Odelette à sa maitresse

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Today, a ‘little ode’ Ronsard wrote, chiding his mistress, around 1555. Originally in the Meslanges, this was ‘retranchée’ to a Ronsardian appendix in later editions.

Je veux aymer ardentement :
Aussi veus-je qu’egallement
On m’ayme d’une amour ardente :
Toute amitié froidement lente
Qui peut dissimuler son bien
Ou taire son mal, ne vaut rien,
Car faire en amours bonne mine,
De n’aymer point, c’est le vray sine.
 
Les amants si frois en esté
Admirateurs de chasteté,
Et qui morfondus petrarquisent,
Sont toujours sots, car ils ne prisent
Amour qui de sa nature est
Ardent et prompt, et à qui plest
De faire qu’une amitié dure
Quand elle tient de sa nature.
 
 
                                                                             I hope to love ardently ;
                                                                            And I hope too that equally
                                                                            She’ll love me with ardent love.
                                                                            Every affair which is cold and slow,
                                                                            Which can hide the good things
                                                                            Or be silent about the bad, is worth nothing;
                                                                            For putting on a good face in love
                                                                            Is the true sign of loving not at all.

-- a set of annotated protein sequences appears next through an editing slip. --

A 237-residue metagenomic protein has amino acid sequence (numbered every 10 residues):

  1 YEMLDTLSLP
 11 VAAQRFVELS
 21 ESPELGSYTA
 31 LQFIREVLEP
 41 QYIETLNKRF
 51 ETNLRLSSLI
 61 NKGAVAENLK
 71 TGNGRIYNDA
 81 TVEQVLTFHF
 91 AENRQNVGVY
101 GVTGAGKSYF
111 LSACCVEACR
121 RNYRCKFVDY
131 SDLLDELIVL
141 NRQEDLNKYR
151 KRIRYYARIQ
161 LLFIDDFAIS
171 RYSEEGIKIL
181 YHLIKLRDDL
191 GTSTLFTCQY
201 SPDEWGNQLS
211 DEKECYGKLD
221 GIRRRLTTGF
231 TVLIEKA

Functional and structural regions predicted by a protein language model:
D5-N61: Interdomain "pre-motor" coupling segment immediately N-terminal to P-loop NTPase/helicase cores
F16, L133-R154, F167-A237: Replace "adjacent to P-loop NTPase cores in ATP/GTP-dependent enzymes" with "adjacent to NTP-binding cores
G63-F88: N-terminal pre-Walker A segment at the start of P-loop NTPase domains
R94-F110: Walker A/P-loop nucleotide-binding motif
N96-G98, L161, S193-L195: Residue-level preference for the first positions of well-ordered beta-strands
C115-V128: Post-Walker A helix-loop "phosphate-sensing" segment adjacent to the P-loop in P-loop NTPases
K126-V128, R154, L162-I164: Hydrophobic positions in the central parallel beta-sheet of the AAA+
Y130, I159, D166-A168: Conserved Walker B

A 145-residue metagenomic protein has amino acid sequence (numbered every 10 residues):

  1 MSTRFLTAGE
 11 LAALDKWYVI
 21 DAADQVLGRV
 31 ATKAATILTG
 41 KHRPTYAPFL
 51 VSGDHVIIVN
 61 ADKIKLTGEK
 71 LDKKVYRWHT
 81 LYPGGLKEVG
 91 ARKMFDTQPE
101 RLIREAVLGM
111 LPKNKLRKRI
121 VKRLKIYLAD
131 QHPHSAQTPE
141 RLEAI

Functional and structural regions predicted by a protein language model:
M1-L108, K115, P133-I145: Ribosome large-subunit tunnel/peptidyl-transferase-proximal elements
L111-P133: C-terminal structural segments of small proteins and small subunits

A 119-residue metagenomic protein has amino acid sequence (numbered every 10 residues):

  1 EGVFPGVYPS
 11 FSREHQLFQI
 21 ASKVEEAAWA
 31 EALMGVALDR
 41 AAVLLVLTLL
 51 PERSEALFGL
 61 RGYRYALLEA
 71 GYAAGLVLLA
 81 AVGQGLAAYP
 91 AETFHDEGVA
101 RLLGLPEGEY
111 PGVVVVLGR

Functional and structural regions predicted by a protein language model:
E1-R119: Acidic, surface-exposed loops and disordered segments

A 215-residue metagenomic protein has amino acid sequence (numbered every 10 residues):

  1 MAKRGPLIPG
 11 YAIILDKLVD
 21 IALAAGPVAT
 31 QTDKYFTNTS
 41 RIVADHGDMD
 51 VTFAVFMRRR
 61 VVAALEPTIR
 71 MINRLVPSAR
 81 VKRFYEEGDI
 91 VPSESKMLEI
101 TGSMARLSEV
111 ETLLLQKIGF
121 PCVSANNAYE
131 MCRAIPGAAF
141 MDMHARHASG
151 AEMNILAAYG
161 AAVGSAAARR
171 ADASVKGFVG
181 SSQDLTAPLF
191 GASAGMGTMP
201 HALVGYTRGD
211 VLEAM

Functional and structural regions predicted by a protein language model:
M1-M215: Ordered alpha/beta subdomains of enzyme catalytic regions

Those lovers, so cold in summer,
                                                                            Admirers of chastity,
                                                                            Who feeling dejected make Petrarchan rhymes,
                                                                            They’re always fools, for they do not prize
                                                                            Love, who by nature is
                                                                            Ardent and eager, and who is happy
                                                                            To make affairs long-lasting
                                                                            When they are of his kind.
 
 
Ronsard invents the word (or re-uses his previously-invented word) ‘to Petrarch-ise’, implying of course inferior copyists rather than those who, like Ronsard, can imitate Petrarch’s quality as well as style!
 
Blanchemain’s version has only one minor variant: “Ces” for “Les” at the start of the second stanza. Oddly, Blanchemain prints it among the “Oeuvres inédites” (unpublished works) with a footnote explaining it was published in the second (1555) edition of the ‘Meslanges’…?!
 
 
 
 
 
 
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About fattoxxon

Who am I? Lover of all sorts of music - classical, medieval, world (anything from Africa), world-classical (Uzbek & Iraqi magam for instance), and virtually anything that won't be on the music charts... Lover of Ronsard's poetry (obviously) and of sonnets in general. Reader of English, French, Latin & other literature. And who is Fattoxxon? An allusion to an Uzbek singer - pronounce it Patahan, with a very plosive 'P' and a throaty 'h', as in 'khan')

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